Figure 4. Inter-crossover distance reveals positive crossover interference and supports the existence of two crossover classes in barley. The frequency of the distance between crossovers on the same chromatid (inter-crossover distance) in pollen (blue) and DH plants (red) was determined in 100 Mbp classes ranging from < 100 to >700 Mbp. The relative frequency of nearby crossovers present in each class was plotted. Error bars represent the standard deviation based on measurements conducted on all seven barley chromosomes.
Figure 5. Physical distribution of first and second crossover positions. Physical positions of first and second crossover event for all samples showing more than two crossovers in the pollen (blue) and DH (red) population. Approximate centromeric regions are marked by gray boxes. Strong physical interference is shown by dots accumulated in the top left quarter. Weak physical interference is shown by dots accumulated in the bottom left and top right quarter.
Segregation Distortion is High in DH Plants, but Almost Absent in Pollen
Segregation distortion is defined as the preferential transmission of one allele over the other, which results in a statistically significant deviation from an expected Mendelian segregation ratio of 1:1. We asked whether the extent of segregation distortion differs between pollen and DH plants. Our hypothesis was that segregation distortion would be substantially lower in pollen because of the absence of any selective pressure which might arise during pollen tube growth, fertilization, hybrid compatibility, and plant development. We expected the opposite in the DH population because of selective pressure during microspore culture, embryo development, plant regeneration, and spontaneous diploidization. It is important to note that the DH population which was genotyped and provided by the IBGSC (2012) consisted of spontaneously diploidized plants only.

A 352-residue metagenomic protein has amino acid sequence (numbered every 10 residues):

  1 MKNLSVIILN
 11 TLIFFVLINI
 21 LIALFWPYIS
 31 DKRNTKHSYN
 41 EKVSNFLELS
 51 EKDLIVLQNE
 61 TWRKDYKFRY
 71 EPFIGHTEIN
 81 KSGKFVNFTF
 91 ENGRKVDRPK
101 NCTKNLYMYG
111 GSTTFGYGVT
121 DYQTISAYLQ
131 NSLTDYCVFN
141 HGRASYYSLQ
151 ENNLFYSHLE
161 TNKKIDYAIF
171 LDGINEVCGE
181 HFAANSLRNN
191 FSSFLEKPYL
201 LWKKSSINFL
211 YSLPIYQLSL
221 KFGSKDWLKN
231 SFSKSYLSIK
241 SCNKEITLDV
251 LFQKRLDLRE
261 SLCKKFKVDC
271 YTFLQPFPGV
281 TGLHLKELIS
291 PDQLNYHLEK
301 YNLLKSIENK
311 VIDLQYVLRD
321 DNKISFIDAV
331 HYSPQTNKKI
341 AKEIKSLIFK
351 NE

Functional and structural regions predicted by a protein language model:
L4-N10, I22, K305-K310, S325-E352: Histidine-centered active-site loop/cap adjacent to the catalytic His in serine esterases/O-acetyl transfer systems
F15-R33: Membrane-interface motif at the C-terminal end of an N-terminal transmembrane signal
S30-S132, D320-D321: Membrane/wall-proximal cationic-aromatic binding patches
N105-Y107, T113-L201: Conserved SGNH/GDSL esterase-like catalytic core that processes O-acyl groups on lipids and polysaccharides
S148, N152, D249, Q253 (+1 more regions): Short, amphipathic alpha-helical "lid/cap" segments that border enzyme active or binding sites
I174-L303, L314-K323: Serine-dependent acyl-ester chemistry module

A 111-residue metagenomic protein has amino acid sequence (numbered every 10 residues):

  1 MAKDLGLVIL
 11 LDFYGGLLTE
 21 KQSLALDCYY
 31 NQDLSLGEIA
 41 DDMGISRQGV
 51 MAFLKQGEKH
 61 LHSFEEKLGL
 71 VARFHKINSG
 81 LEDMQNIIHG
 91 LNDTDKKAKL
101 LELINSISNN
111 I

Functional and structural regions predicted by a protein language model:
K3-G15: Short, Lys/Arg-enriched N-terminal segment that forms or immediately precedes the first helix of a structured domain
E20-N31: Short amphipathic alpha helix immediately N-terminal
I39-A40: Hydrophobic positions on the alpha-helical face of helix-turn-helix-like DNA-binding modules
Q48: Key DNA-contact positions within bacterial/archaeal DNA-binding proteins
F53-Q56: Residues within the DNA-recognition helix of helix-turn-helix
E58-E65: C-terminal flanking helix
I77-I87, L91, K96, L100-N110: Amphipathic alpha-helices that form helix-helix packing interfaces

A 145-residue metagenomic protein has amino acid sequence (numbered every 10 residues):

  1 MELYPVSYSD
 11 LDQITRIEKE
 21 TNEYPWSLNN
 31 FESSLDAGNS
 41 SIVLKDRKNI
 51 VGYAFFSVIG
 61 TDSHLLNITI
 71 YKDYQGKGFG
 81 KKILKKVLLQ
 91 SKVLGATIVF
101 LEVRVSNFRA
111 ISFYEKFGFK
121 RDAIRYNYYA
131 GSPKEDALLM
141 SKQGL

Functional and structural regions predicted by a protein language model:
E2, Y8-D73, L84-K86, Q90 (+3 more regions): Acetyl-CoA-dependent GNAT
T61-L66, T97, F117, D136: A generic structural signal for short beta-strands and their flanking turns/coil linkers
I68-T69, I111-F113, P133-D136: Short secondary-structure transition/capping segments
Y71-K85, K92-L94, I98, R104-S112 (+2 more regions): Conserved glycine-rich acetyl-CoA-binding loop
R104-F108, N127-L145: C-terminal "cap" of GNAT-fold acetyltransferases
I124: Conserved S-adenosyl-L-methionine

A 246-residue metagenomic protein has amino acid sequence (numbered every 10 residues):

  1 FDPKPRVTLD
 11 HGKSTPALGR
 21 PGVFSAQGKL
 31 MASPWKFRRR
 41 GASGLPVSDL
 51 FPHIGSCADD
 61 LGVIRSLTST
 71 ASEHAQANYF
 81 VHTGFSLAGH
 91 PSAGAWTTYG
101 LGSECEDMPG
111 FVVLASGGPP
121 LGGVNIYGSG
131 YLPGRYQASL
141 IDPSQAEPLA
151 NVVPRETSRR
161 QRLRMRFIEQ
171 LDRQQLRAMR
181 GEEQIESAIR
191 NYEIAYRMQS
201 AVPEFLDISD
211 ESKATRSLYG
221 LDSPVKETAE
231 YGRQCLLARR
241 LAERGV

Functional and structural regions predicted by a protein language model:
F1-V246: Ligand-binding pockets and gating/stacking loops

In the pollen population, we found normal segregation ratios for almost all chromosomal regions (Supplementary files 8–12). The exceptions were one region on chromosome 2H located at 736–752 Mbp and two regions on chromosome 3H located at 634–642 Mbp and 682–695 Mbp (Figure 6). These regions only amount to 2 and 3% of chromosome 2H and 3H, respectively. In both cases, these SDRs were located in high recombining regions of the chromosome allowing them to remain small and not cause distorted segregation of a larger part of the chromosome through linkage (Supplementary file 13). In contrast, in the DH population, a high proportion of large chromosomal regions were affected by segregation distortion. We detected a total of 15 SDRs distributed across all chromosomes which varied in size ranging from 0.01 up to 87.3% of the chromosome. Major SDRs, varying from 72.6 up to 87.3% of the chromosome, were found on chromosome 1H, 2H, 5H, and 7H (Figure 6A, Supplementary files 8, 10, 12). In addition to these major SDRs, we detected 11 minor SDRs which varied in size ranging from 0.01 up to 5% of the chromosome (Figure 6B, Supplementary files 8, 10–12). Interestingly, we did not detect the same SDRs on chromosome 2H and 3H in the pollen population as in the DH population which indicates different selective pressures acting on these loci. For example, in the DH population, two regions of chromosome 3H (571.6–606.6 Mbp and 672.2–698.3 Mbp) exhibited higher transmission of the “Morex” allele whereas, in the pollen population, two regions of the chromosome (634–642 Mbp and 682–695 Mbp) exhibited higher transmission of the “Barke” allele (Figure 6B). This example shows that under varying conditions (e.g., pollen development vs. DH production) not only different regions can be selected, but also different parental alleles can be preferentially transmitted.
Figure 6. Segregation distortion is almost absent if measured in pollen but abundant in DH plants. Allele frequencies for “Morex” (black) and “Barke” (gray) measured in pollen (dashed line) and DH plants (straight line) are shown as 10 Mbp moving averages for (A) chromosome 2H and (B) chromosome 3H of barley. Dashed red lines represent the significance threshold of distorted segregation ratios (χ2-test, P < 0.05). Pollen or DH allele frequencies above the significance threshold mark genomic regions of distorted segregation ratios.